Sunday, July 28, 2013
Congrats to DVRPC on New Long-Range Plan
DVRPC, the Philadelphia area MPO, covering counties both in Pennsylvania and New Jersey, has just adopted its new regional Long-Range Plan, Connections 2040 (link here), and as one would expect from one of the best planning agencies in the country, they have done a fine job.
Long-range planning is tough in an environment of self-imposed poverty in funding and pessimism in outlook at all levels of government, but DVRPC’s stakeholders and staff go boldly forth to identify goals and needs and make tough choices.
On the land use side, the plan promotes a “recentralization” scenario with limited greenfield growth. The land use plan designates centers and areas for infill and redevelopment, emerging growth, rural resource lands, and a greenspace network.
The transportation funding piece is probably the most difficult element of the plan, given the Plan To Fail requirement of federal law. The Plan To Fail requirement (as I call it) says that regional plans must be limited to those projects and programs which can be funded using the pathetic financial resources actually available right now. Sure enough, the DVRPC plan selects projects and programs that – under Plan To Fail – will lead to an increase in the number of structurally deficient bridges, worse highway pavements, and a general deterioration of the transportation system over time.
The folks at DVRPC adhere to the letter of the law but also go a step beyond, as they should, and identify a “Vision Plan,” in which the plan’s goals are actually met, in addition to the “Funded Plan,” in which they are not. I will provide just one set of numbers. The Vision Plan would require about $119 Billion to meet the region’s needs by 2040. The Funded Plan has only $53 Billion available. Shortfall? - $66 Billion. (These numbers support my own rule-of-thumb, which rarely fails, which says that most DOTs and transportation agencies should be investing at about twice their current level to meet their needs.)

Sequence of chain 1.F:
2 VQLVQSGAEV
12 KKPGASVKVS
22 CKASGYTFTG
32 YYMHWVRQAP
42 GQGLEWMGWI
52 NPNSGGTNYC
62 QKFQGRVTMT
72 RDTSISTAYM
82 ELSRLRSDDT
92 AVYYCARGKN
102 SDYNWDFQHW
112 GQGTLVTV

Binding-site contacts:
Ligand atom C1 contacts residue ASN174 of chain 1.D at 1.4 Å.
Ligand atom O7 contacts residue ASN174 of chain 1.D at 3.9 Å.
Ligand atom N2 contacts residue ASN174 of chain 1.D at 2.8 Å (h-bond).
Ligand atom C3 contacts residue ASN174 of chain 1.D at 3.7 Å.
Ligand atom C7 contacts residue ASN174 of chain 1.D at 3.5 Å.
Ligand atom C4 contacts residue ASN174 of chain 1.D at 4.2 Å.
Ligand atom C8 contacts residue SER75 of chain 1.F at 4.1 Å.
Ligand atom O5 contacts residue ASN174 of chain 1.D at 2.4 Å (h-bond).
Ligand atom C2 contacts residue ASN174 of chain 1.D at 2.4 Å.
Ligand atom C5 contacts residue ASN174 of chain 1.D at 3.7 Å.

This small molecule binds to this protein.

Unfortunately, I have to say that even the Vision Plan doesn’t get us where we need to be. Yes, it would get the infrastructure to a reasonable state of good repair (over a very long stretch of time). And it would fix a few major highway bottlenecks and build a few transit extensions and do many other good and important things. But all those steps are basically clean up/paint up/fix up for a 20th century transportation network. There is nothing transformational. Nothing about designing and building a real 21st-century transportation network. So, congratulations to DVRPC on an excellent plan – but a reminder that we have plenty more work to do!